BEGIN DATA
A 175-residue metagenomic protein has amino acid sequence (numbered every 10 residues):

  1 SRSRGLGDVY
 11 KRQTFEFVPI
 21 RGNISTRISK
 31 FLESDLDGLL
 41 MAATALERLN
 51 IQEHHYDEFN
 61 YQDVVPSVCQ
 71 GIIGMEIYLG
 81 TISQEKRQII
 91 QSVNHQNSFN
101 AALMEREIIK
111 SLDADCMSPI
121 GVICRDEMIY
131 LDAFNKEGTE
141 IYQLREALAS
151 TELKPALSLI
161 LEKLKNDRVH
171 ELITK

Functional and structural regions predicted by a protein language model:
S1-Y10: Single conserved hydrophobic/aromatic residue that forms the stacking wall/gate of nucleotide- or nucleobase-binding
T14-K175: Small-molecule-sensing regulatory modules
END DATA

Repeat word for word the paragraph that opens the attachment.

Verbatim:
A 175-residue metagenomic protein has amino acid sequence (numbered every 10 residues):